The best way to cook a chicken in water  is to use a heating method that ensures your chicken will never boil.  And, you have to actually check on the chicken.  This last time I did get sidetracked and it was a wee bit overdone.  The kids didn’t notice, however, and kept telling me how great it tasted.  I bet it will be the same for you.

You could choose to cook your chicken three ways:  on the stove in a big pot, kept very carefully at a slow, slow, slow heat–not bubbling.  You could use a very big crock pot on low for several hours (4 to 6) .  FInally, you could get a big oven proof pot and slow cook it in the oven.  I prefer using the stove top or crock pot–it’s just easier to check on it.  For years, I’ve done a stove top method with my big 12 qt. stock pot.  This time I decided to try out the crock pot since I had such good results with another recipe.  I still end up getting out a bigger pot for the stove  to mix everything up at the end, though.

I cook the chicken in water with a large amount of vegetables to add flavor.  The celery, onion, and bay leaf will get tossed out when the chicken is done, but I save the carrots.  I also leave the peel on my yellow onions when I add them to the pot.  It gives the broth a gentle yellow color.  One time I thought “More is Better!” so I added a bunch of peels and the water turned brown!!  Just a little goes a long way.

Ingredients:

1 whole chicken–about 4 lb.

as much celery as you can stuff into the chicken–several stalks, cut in half

1 or 2 onions, quartered, leave the skin on

at least 1 lb. of carrots, but 2 lb. is much better.  Peel the carrots, cut off the tops, BUT LEAVE THEM WHOLE–it’s easier to get them out of the pot and then you can cut them with a butter knife before you mix the final pot

a few bay leaves

water

noodles or rice

frozen green peas

If you are using a crock pot, stuff your chicken with celery stalks and onions.  Place it in the pot, tuck  the whole carrots (or break them in half) all around, onions as well, toss in the bay leaf.  Fill up with water.  Set your crock pot on a low temperature and let it gently heat for several hours. Check on the chicken–you can use a meat thermometer to tell you when it is done.  Obviously, the juices will run clear.  If you try to lift it out and it falls apart, honey, it’s done.    After you’ve cooked about 20 chickens, you will figure this out by looking at the bird.  If you can find your instant read thermometer–it may have been borrowed for a science experiment–you can use this handy dandy chart from the USDA.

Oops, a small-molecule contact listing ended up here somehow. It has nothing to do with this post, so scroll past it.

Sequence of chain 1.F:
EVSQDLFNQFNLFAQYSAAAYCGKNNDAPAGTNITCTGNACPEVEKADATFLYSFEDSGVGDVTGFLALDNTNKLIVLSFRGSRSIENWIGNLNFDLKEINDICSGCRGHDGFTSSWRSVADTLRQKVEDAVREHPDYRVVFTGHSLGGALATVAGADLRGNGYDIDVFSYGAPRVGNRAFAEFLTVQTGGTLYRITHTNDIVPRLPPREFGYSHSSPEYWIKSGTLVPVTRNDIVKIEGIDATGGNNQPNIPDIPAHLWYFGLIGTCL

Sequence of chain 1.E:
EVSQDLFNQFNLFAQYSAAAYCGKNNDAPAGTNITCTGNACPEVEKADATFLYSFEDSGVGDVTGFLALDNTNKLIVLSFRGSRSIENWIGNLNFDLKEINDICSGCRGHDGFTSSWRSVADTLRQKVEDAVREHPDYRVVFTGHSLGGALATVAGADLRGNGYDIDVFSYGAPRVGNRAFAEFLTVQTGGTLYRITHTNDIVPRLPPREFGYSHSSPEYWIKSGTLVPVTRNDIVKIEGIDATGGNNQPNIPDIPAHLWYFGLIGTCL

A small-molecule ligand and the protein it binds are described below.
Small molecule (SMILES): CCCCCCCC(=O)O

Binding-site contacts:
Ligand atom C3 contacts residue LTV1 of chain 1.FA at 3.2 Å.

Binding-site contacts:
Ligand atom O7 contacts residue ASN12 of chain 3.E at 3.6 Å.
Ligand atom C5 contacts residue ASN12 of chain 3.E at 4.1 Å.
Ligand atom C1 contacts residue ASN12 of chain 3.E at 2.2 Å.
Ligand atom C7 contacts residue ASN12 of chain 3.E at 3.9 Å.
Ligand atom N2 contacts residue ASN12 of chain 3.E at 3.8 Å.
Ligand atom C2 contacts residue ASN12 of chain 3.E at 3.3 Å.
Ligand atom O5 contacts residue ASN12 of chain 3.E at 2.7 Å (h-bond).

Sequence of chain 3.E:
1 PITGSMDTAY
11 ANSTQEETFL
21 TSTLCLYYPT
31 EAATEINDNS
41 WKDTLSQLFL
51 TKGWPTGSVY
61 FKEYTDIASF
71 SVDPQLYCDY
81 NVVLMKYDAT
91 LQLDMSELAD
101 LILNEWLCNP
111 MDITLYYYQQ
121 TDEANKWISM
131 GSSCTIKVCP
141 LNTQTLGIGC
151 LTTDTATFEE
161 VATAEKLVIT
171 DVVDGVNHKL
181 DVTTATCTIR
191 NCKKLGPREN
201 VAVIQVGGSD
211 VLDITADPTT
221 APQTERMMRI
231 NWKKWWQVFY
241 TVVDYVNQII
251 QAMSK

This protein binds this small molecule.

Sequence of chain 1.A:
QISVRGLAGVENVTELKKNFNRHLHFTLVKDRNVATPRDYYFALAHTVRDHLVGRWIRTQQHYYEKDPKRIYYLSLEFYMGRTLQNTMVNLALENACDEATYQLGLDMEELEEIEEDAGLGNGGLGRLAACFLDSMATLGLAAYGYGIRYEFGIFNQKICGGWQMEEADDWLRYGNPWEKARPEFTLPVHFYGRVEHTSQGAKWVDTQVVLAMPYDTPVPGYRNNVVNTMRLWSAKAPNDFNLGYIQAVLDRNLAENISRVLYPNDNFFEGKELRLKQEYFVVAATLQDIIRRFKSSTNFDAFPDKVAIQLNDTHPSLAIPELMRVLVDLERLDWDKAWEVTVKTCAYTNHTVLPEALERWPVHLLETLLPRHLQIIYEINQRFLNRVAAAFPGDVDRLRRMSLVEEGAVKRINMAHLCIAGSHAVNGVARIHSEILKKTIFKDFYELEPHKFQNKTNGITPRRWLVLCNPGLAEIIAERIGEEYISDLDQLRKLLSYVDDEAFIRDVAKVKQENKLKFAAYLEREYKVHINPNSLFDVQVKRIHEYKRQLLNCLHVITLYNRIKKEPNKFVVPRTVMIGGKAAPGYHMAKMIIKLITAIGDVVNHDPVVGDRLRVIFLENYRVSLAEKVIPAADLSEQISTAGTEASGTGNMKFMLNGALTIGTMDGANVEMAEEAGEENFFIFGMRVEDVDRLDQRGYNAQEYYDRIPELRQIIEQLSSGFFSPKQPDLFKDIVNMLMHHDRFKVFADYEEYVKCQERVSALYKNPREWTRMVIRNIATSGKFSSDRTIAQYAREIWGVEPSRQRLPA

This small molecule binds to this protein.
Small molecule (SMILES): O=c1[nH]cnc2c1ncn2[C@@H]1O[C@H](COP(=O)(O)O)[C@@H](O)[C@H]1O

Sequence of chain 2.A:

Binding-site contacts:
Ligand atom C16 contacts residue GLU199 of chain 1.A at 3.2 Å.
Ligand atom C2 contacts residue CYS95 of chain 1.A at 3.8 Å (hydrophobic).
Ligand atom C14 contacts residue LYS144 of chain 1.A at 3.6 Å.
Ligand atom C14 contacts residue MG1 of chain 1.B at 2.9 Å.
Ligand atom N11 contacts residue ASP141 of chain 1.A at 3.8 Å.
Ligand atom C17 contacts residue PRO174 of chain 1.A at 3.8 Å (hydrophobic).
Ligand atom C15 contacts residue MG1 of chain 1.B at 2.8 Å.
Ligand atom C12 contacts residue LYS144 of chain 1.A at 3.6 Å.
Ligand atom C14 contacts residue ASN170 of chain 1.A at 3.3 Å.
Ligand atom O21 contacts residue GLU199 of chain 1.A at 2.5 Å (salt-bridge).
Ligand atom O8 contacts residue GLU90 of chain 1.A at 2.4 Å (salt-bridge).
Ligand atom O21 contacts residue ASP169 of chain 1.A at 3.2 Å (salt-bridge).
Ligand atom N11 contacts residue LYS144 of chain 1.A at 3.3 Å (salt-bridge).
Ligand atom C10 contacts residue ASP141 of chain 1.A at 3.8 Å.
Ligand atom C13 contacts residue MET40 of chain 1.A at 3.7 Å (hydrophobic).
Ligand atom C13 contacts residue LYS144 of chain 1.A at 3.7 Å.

USDA Recommended Safe Minimum Internal Temperatures

  • Steaks & Roasts – 145 °F
  • Fish – 145 °F
  • Pork – 160 °F
  • Ground Beef – 160 °F
  • Egg Dishes – 160 °F
  • Chicken Breasts – 165 °F
  • Whole Poultry – 165 °F

OK–so you have determined that your chicken is done.  Remove it from the pot and let it rest on a plate until it is cool enough to debone. Meanwhile, strain out the celery, onion, bay, and carrots.  Set the carrots aside.  You can ask one of your kids to cut the carrots because they will be tender enough that a butter knife will do the trick.  My kids love doing this part of the job.  Deboning a chicken isn’t hard–just pull off the meat.  Cut it into smaller pieces if you desire.  Let it sit on the plate, though, and as it cools a bit, the gelatin and juices will congeal.  All of that is GOOD STUFF.  Don’t throw out the flavor!

Meanwhile, pour your beautiful broth into a big dutch oven or other very large pot.  Sometimes I like to strain the broth by pouring it through a big colander lined with a thin cotten towel.  This will remove the little brown sediments from the chicken bones–but honestly, they won’t hurt anything and it does make a mess to strain it.  Don’t fret–just enjoy your broth.  You can cook your noodles in this broth if you like.  I think a 12 to 16 oz package would do the trick.  I like to cook up 1 to 2 cups of brown rice for our soups.  When the noodles (or rice) are close to done, add in a 12 oz. bag of frozen petite green peas and your carrots.  When the peas and pasta or noodles are about done, stir in the chicken.  You may need to add more water, of course. Finish heating your soup and generously flavor with salt and pepper.

This will make quite a bit of soup.  Save one lovely jar and take it to a friend.